Seattle’s Paine Field To Begin Screening Passengers
Seattle’s Paine Field (PAE) has implemented fever detection systems for passengers as of April 29th. The method is…
Seattle’s Paine Field (PAE) has implemented fever detection systems for passengers as of April 29th. The method is non-invasive and non-contact. Passengers will be screened prior to entering the security checkpoint.
Paine Field adds fever detection system
Athena Security has developed an Elevated Body Temperature Detection System that Propellor Airports, the operator of Paine Field, has installed in the stylish terminal just before the TSA checkpoint.
#PAE is rolling out a new fever detection system. This technology, developed by @AthenaSecure, is non-invasive, non-contact and alerts personnel when a passenger of staff member has a fever. We care about your health! For more info visit: https://t.co/RfZE52SaWc pic.twitter.com/D1bqL6Ic6L
— Fly Paine Field (@FlyPaineField) April 29, 2020
According to a press release, the system is non-invasive and no-touch. Passengers approach the system and are screened for a fever. If a person does have a fever, then the airport staff will conduct secondary health screening. If a passenger does have a fever, the airline and the passenger will determine if the person can travel.
This is the next step Paine Field is taking in order to ensure the health of passengers. Since March, the airport has also been using UV technology to disinfect the terminal. This includes areas with a number of touchpoints, such as the kiosks in the passenger check-in area.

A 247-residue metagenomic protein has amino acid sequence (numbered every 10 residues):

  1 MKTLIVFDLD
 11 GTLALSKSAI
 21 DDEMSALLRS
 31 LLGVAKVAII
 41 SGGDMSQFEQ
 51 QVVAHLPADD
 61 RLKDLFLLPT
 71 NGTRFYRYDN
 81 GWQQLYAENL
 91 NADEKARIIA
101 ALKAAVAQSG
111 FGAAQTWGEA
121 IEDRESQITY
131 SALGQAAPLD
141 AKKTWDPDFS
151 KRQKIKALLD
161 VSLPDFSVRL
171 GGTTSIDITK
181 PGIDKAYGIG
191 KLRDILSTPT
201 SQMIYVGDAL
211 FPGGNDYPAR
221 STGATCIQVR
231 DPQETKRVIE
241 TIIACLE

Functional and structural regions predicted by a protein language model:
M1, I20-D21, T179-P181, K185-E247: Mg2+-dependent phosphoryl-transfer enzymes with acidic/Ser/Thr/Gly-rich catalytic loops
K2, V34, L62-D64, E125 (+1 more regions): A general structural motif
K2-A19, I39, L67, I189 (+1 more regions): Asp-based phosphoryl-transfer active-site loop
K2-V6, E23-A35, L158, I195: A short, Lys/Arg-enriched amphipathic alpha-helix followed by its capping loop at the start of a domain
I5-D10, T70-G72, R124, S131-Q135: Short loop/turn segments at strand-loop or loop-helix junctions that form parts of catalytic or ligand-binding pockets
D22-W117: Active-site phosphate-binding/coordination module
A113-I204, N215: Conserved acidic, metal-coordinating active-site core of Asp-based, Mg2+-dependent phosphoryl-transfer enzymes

We are employing enhanced cleaning protocols to maximize the safety and well-being of everyone. The machine in this video is the GermFalcon #UVHammer. It uses UVC lighting to kill 99% of viruses and bacteria.
Publisert av Fly Paine Field Søndag 15. mars 2020
Brett Smith, CEO of Propellor Airports, had the following comment:
“Since opening, we have been committed to staying on the forefront of trends and innovations to provide the best possible experience to our passengers, and we’re proud to be the first U.S. passenger terminal to roll out this type of technology. The use of this system will allow us to maintain the seamless, safe and modern travel experience our customers have come to expect.”
It is unclear what will happen to passengers if they are determined to have a fever. Some airlines are asking passengers to certify that they are not traveling with a fever. However, it is likely that if passengers are not healthy, then airlines will seek to keep them from flying. But, passengers should not be traveling if they feel they have a fever– or do have a fever.
The future of travel
This technology will likely stick around for a while– if not permanently. Airlines and airports are attempting to navigate this crisis and emerge stronger at the end of it. More passengers than before care about staying safe while flying– evident in new trends of shaming full flights and passengers not wearing masks.
So, airlines are turning to technology. Etihad Airways is testing out kiosks that monitor passengers’ health before flights. Like this system in Seattle, it is also non-invasive. However, it does monitor some other vital signs like heart rate and respiratory rate.
The airport is known to be a significant Boeing center. Widebody aircraft, including the 787, are assembled in Everett. In fact, the 777X took its maiden flight from Paine Field. For avgeeks, there are some incredible planespotting opportunities at the airport. It is not every day you see a China Southern 777 taking off from a regional US airport.
Everett’s Paine Field has only been in operation for about a year. The incredible airport is unlike any other commercial terminal in the world. It is incredibly stylish and offers a small, intimate passenger experience.
Only two major US airlines fly into Paine Field– Alaska Airlines and United Airlines. Both fly regional aircraft to the airport. Although, Alaska Airlines has more extensive operations at PAE than United.
Do you think Paine Field is making the right decision? Should more airports screen passengers for symptoms of an illness? Let us know in the comments!